Lab #3 report.docx

# Lab #3 report.docx - PHY1001L AP PHYSICS LAB LAB#3...

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PHY1001L AP PHYSICS LAB LAB #3 PHOTOGRAPHIC ANALYSIS OF A FALLING OBJECT
INTRODUCTION With the great advances that have been made in digital imaging and analysis, experimental data is often in the form of photographic images. In this experiment, you will make displacement measurements of a tennis ball dropped from a height using photographic data and your computer’s mouse positioning system. From two displacement measurements and the time between these measurements and one of the five kinematic equations that describe onedimensional motion, the acceleration due to gravity on earth, “g”, will be estimated. Since you know what the correct answer should be (9.8 m/s2) you will be able to calculate the percent error of your estimate. Neglecting air resistance, a falling object increases its speed 9.8 meters per second every second that it falls on earth. This is “g”, the acceleration due to gravity. Below you will see snapshots taken of a falling tennis ball at equal intervals of time (0.1 second between frames). You can see that the displacement of the tennis ball increases during each successive time interval. This is due to the tennis ball speeding up in each time interval, i.e., the tennis ball is accelerating. Read University Physics Volume 1 Chapter # 3: MOTION ALONG A STRAIGHT LINE EQUIPMENT A PC running MS Internet Explorer web browser. (Other web browsers may not work for this experiment.) OVERVIEW The photographic data file shows one composite photo made by splicing six separate images of a tennis ball dropped straight down. Each of the six separate images was taken 0.1 second apart. Just below the photo in the photographic data file you willsee boxeslabelled X and Y with numbers that change when you move the mouse over the photo. These numbers are mouse coordinates in what we will call “mouse units.” You will record the Y-position of the ball in the first and last image (i.e., ball image #1 and ball image #6) (the X-direction is not needed as the object was falling straight down). Since the numbers you record will be in mouse units and not meters, only the difference between these two measurements will be important. You will be able to convert this difference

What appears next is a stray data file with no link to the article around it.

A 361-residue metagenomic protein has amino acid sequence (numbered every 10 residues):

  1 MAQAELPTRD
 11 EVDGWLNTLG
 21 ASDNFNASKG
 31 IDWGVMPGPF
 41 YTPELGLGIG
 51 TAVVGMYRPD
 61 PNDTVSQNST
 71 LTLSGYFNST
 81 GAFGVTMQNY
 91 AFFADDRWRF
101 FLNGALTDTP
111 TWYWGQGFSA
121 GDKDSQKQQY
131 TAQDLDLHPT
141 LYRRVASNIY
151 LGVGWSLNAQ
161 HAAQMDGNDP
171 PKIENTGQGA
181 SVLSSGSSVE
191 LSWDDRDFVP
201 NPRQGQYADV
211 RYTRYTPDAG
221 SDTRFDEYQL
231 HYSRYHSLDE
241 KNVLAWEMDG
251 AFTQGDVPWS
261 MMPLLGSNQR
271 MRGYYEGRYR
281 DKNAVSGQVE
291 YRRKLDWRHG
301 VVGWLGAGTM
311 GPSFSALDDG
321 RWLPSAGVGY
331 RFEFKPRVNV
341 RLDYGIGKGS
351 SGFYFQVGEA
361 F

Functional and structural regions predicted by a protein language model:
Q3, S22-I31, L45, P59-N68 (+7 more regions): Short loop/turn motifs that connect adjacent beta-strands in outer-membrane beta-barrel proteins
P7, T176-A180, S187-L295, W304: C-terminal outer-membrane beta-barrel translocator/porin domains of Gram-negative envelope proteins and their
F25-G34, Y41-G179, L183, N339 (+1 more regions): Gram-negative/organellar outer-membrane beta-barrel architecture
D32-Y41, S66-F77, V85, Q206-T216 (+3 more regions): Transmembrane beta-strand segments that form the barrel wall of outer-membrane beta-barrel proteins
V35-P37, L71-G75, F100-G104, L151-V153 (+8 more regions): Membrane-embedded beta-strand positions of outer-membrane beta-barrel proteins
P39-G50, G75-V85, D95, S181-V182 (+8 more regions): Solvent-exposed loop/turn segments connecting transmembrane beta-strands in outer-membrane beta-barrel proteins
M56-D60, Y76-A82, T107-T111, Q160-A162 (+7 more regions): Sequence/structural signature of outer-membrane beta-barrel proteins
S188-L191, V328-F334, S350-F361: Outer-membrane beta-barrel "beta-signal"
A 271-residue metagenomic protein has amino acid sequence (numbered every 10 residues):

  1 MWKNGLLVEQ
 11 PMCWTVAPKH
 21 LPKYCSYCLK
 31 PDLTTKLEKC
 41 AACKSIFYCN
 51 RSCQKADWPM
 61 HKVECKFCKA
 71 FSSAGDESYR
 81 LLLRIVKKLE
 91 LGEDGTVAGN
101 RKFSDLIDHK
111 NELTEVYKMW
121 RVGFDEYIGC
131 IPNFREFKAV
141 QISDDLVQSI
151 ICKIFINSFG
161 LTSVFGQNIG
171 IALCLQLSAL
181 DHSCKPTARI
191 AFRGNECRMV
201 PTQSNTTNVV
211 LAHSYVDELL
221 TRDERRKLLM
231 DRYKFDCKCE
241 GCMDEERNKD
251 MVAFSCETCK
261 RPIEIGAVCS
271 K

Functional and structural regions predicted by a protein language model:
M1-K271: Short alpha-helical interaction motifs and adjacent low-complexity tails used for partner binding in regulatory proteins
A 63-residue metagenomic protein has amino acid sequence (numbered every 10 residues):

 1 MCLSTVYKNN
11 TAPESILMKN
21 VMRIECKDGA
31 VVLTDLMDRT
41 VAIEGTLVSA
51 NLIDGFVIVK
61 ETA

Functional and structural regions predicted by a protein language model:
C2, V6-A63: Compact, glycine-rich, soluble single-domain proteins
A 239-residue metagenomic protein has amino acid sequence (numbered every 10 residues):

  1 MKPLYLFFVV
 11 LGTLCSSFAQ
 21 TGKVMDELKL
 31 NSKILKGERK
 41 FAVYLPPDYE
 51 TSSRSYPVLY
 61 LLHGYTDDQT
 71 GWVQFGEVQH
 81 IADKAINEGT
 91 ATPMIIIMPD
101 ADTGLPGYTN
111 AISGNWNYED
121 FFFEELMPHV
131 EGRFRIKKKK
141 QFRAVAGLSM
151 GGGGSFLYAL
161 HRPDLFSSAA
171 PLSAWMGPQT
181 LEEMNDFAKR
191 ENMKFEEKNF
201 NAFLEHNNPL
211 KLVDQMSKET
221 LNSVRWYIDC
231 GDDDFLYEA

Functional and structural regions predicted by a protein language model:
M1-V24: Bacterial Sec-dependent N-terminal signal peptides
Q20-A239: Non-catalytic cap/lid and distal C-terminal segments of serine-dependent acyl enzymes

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• Fall '10
• Roddy
• Conversion of units, Metre

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